There is increasing evidence that nicotine can reduce neurological impairment associated with Parkinson's disease (PD), Alzheimer's disease (AD) and Tourette's syndrome (TS) (Piasecki and Newhouse, 2000). In PD, this may relate to stimulation of nicotinic acetylcholine receptors (nAChRs) on nigrostriatal dopamine(Drug information on dopamine) (DA) neurons and stimulation of nAChRs on subcortical cholinergic neurons in AD. Subcortical nAChRs are reduced in both PD and AD (Piasecki and Newhouse, 2000).
The incidence of both PD and AD is lower in smokers than in non-smokers (Lee, 1994; Morens et al., 1995), suggesting that nicotine may have neuroprotective effects. Nicotine administration in rats improves cognitive tasks related to working memory function (Levin and Simon, 1998) and attention and concentration in non-smoking controls and in patients with Alzheimer's disease (Newhouse et al., 1988). Nicotine gum and patch can reduce tic severity and potentiate therapeutic effects of neuroleptics in TS (Shytle et al., 1996).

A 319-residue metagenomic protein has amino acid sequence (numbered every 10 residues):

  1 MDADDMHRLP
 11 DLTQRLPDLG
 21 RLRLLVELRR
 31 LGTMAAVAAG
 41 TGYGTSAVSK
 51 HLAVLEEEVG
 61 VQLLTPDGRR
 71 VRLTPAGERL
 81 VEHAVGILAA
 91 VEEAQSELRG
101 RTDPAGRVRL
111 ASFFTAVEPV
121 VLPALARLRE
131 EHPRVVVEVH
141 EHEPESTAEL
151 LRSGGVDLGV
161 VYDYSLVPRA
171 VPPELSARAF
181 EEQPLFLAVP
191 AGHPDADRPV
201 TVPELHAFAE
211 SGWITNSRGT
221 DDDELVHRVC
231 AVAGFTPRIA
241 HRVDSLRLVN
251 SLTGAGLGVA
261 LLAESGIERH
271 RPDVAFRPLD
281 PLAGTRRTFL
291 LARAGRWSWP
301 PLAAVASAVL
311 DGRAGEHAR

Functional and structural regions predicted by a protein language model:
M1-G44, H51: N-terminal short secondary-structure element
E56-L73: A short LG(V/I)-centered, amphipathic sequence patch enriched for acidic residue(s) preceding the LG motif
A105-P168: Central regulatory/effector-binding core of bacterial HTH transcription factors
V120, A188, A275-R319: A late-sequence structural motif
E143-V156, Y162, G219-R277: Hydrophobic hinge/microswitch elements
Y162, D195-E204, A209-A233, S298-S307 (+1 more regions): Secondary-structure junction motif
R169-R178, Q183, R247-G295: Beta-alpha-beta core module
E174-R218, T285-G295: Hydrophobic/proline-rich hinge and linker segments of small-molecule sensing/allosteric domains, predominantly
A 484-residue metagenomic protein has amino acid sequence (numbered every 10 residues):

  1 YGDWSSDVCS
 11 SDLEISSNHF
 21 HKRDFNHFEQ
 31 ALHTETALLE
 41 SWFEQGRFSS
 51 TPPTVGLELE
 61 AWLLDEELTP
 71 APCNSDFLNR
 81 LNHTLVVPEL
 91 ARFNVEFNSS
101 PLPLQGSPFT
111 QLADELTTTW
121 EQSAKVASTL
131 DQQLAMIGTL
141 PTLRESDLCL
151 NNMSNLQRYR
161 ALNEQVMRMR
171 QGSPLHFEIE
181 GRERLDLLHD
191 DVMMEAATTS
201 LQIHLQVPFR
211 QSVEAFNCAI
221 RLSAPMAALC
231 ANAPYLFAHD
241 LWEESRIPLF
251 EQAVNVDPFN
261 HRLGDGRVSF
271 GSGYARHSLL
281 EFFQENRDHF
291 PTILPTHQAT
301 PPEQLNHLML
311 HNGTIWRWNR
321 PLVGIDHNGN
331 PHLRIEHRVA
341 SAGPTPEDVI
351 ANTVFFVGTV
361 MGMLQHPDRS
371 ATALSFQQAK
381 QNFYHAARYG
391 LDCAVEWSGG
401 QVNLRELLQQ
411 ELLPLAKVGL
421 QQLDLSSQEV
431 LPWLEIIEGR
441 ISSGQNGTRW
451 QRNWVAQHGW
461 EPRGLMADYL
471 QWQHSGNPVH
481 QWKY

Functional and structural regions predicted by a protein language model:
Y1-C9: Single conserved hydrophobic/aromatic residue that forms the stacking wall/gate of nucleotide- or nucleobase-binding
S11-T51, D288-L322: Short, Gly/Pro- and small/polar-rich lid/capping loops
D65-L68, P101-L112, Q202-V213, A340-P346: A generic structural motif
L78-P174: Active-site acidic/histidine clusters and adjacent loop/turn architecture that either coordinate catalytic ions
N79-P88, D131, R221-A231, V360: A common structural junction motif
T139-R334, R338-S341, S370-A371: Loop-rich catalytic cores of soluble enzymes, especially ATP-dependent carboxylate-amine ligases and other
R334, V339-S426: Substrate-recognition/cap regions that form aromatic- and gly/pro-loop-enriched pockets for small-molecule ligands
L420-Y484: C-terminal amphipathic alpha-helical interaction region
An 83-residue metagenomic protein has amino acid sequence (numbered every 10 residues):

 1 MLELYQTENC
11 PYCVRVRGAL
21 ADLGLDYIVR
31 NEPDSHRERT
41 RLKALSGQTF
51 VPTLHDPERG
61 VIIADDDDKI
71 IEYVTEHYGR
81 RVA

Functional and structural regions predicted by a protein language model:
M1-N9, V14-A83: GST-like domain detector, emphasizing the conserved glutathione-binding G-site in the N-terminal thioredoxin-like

Cognitive-enhancing effects of nicotine are difficult to interpret in smokers, since nicotine may simply be reversing tobacco abstinence, which itself may impair cognitive function. Thus, further studies of nicotine effects on mood and cognition are needed, in both smokers and non-smokers.
Substance Abuse Disorders
While a discussion of the association between nicotine addiction and other substance abuse disorders is beyond the scope of this article, there are high rates of cigarette smoking in patients with alcohol(Drug information on alcohol), cocaine and opioid dependence (Bobo et al., 1995). Nicotine may act as a conditioned cue for alcohol and illicit substance use, and the nAChR antagonist mecamylamine may reduce cocaine cue-reactivity (Reid et al., 1999). Thus, attempts to treat nicotine dependence in psychiatric patients must involve treatment of the non-nicotine substance abuse disorder.